However, the 10-week Taiwan campaign, and the relative complacency in July have delayed the formation of the Northeast Frontier Force by China by at least a month, and it is less well-staffed and reinforced in Manchuria at the outset.

After September 10th, and the Inchon landings that day, things rapidly get worse in North Korea.

US-UN-ROK forces advance into North Korea in late September and October while the Chinese rapidly redistribute forces northward to protect their northeast, move Nationalist PoWs and civilian PoWs to the mainland or prisons on Taiwan, and draw-down on Taiwan from peak combat strength on the island.

In October, Stalin presses Mao to intervene in Korea. Mao seriously considers it, but demands heavy Soviet support. That is not forthcoming. As in OTL, Lin Biao calls in sick and refuses to command. However, in this ATL, although confident in, and proud of their abilities, other senior commanders follow Lin Biao's lead and drag their feet, claiming lack of time to rest and refit sufficient veteran troops, or make operational or logistical plans in time to save the North Koreans. North Korea is snuffed out in November while this discussion continues without any major Chinese intervention, and Kim Il-Sung crosses the Yalu into exile.
 
The Philippines and Okinawa become far more critical than OTL to US Pacific strategy due to China's ability to project power into the Pacific.

In regards to Vietnam, an ascendant Communist China and a successful Korean War probably mean the US would directly intervene in the South as IOTL.
 

raharris1973

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The Philippines and Okinawa become far more critical than OTL to US Pacific strategy due to China's ability to project power into the Pacific.

The bases there were regarded as pretty critical in any case, but yes, without an ability to host US Forces Taiwan, from 1950 to 1978, Kadena, Subic and Clark Field are all the more important.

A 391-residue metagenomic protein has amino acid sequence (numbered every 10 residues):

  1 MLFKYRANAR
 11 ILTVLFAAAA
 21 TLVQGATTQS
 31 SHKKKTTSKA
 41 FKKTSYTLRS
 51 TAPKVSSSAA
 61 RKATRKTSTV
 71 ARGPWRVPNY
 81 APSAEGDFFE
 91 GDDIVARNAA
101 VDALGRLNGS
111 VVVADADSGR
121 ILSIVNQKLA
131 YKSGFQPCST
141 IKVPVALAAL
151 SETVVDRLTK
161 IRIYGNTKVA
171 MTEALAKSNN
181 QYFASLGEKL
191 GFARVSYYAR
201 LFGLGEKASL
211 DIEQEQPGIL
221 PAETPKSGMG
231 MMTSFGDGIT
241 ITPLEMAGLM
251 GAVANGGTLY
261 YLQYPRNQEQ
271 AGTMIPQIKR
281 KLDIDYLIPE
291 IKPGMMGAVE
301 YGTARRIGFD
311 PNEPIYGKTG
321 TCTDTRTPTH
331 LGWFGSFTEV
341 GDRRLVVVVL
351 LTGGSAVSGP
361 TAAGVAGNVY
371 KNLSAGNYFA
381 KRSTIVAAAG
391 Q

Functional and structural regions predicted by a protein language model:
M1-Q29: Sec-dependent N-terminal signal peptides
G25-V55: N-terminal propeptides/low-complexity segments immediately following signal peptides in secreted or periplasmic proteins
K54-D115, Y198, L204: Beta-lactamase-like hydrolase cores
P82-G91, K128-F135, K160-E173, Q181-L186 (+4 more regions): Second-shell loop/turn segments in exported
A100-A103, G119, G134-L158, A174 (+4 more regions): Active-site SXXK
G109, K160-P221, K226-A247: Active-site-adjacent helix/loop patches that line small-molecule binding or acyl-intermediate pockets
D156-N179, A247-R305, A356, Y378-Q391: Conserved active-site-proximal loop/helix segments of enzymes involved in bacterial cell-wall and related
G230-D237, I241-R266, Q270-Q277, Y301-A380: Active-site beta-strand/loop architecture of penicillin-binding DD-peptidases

China will have a geographic "outlet" to the Pacific. Instead of being motivated to build a navy to defend their mainland coast and invade offshore islands and Taiwan, they'll be motivated to build a navy to credibly defend Taiwan. The enterprise will take a long time, decades, before it's a decent strength compared to western navies and the soon to be reconstituted Japanese Self-Defense Force, especially if there is a Sino-Soviet split.

In regards to Vietnam, an ascendant Communist China and a successful Korean War probably mean the US would directly intervene in the South as IOTL.

Exactly as in OTL? The precise "when?" and "how?" may be affected in interesting ways by the scenario, and this shorter, more successful, Korean War.

This Korean War is July-December, including mopping up, for American forces, so 5-6 months, instead of the 36 months of OTL's Korean War (not necessarily only 1/6 of the casualties though, since it's a pretty intense phase of the war)

Does the US intervene in Vietnam/Indochina early with its own forces in bulk? Perhaps right at the point when the French are determining they can't do it on their own anymore? That would be 1954 or so, all things being equal. And it would be through out all parts of Indochina, not just southern Vietnam at that point in time.

1954 might not exactly be the point of French exhaustion, it might come a year or two earlier, with more generous aid flowing to the Viet Minh from a China that is not fight in Korea.

Or, like in OTL, the politics and optics of directly taking over a mission from a colonial power may not be acceptable, and the US government might reluctantly let the French take a limited loss, partitioning Indochina while hoping to hold most of it with proxy states.

In that case, there may be a lull in the fighting in the mid and late 1950s, and the US may not send in its own troops until the 1960s.

But, the US might escalate more in the early 1960s, perhaps in Laos, or in South Vietnam?

Or perhaps Washington, like OTL, stretches out trying to handle Vietnam and Indochina through proxy states, massive aid, encadre'd combat "advisors", and regime change/renovation in Saigon (the Diem coup or equivalent), for as long as that appears a possible alternative to sending whole American infantry units or losing Saigon outright.

Even if American combat troop intervention is delayed until the mid-1960s, American military and civilian leaders can approach it from a different mindset without having experienced Chinese intervention in Korea. They would be more willing to escalate in the ground and air hard and fast, and cross geographical boundaries, counter-invading from South Vietnam into North Vietnam, Cambodia, and Laos without having a visceral negative memory of Chinese opposition.